SOUTH FORSYTH -- A recent commission decision should mean some happy dogs in south Forsyth.
Forsyth County commissioners unanimously approved a request from Furkids Inc. to amend zoning conditions on the non-profit’s local shelter on Union Hill Road, which, among other things, will allow the dogs at the rescue to be taken outside during business hours.
“Yes, dogs bark, but dogs [won’t] bark and [they won’t be] as stressed out when they have the opportunity to get outside and get some exercise and fresh air,” said Forsyth County resident Nancy Van Patten during public comments. “I think that’s what Furkids is working toward.”
With the approval, conditions will be: space is limited to 65 dogs; trainers can take two dogs each outside for up to eight dogs; staff will receive training; windows will remain closed; and no animals will be allowed on the Gates property, an adjacent business park.
Proposed building conditions were to plant evergreens on the property boundary, place a vinyl sheet near the boundary and address septic issues.
The property is zoned industrial, and a conditional use permit was approved in 2005 for another dog rescue. Furkids took over in 2013.
The attorney for the business park said at a previous meeting his client had occasional issues with the prior tenant.
At a previous meeting, zoning attorney Ethan Underwood said Furkids, which has 12 other locations, is the largest no-kill shelter in the Southeast and has adopted out more than 3,000 animals in recent years.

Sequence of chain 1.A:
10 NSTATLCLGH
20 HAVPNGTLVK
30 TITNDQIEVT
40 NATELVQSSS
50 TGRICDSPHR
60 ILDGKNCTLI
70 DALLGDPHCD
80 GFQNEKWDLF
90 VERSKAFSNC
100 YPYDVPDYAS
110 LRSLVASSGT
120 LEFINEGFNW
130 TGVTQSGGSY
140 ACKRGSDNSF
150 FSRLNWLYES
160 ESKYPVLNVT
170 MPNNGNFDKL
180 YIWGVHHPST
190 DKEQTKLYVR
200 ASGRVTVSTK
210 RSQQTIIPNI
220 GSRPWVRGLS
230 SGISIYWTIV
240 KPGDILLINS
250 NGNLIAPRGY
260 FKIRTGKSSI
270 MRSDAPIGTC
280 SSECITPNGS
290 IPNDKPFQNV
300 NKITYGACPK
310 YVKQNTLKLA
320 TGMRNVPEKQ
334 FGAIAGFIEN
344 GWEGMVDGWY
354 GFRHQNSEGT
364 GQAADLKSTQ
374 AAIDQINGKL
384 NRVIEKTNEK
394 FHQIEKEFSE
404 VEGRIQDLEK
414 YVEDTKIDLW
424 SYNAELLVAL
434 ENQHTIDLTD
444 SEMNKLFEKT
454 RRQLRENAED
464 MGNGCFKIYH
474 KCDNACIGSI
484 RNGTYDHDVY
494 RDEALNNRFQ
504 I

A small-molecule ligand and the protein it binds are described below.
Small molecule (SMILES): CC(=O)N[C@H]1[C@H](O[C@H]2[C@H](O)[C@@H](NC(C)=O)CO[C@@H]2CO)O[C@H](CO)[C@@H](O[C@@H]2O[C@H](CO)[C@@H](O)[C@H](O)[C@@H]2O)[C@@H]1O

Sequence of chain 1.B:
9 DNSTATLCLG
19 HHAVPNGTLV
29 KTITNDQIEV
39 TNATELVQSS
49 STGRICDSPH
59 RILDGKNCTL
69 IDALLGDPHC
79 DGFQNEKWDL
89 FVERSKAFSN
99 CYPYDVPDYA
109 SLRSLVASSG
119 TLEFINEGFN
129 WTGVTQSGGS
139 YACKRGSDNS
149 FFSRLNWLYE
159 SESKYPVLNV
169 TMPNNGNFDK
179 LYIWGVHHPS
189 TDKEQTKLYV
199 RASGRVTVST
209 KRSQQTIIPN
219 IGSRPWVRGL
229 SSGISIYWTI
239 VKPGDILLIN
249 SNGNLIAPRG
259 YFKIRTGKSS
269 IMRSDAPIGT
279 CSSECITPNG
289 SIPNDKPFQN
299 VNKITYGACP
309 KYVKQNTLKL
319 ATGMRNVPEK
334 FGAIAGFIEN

The only condition not approved was for language to be added for the permit to transfer with the building if Furkids leave.
“I think it’s quite a lot cleaner just to allow that [permit] to expire when there’s a transfer of ownership and allow the new organization to come on its own merits, present its own case and obtain for themselves the [permit] that they need,” District 5 Commissioner Laura Semanson said.
Underwood said there are no plans for Furkids to close, but if they do the property will revert to its industrial zoning with no conditions.
Commissioners discussed looking at such permit scenarios across the county, and District 2 Commissioner Rick Swope said he hopes to continue to work on the condition.
“This deals with a contingency out on the horizon that none of us are anticipating at this point in time,” he said, “thinking that this gives us time to come to something that all parties can agree to.”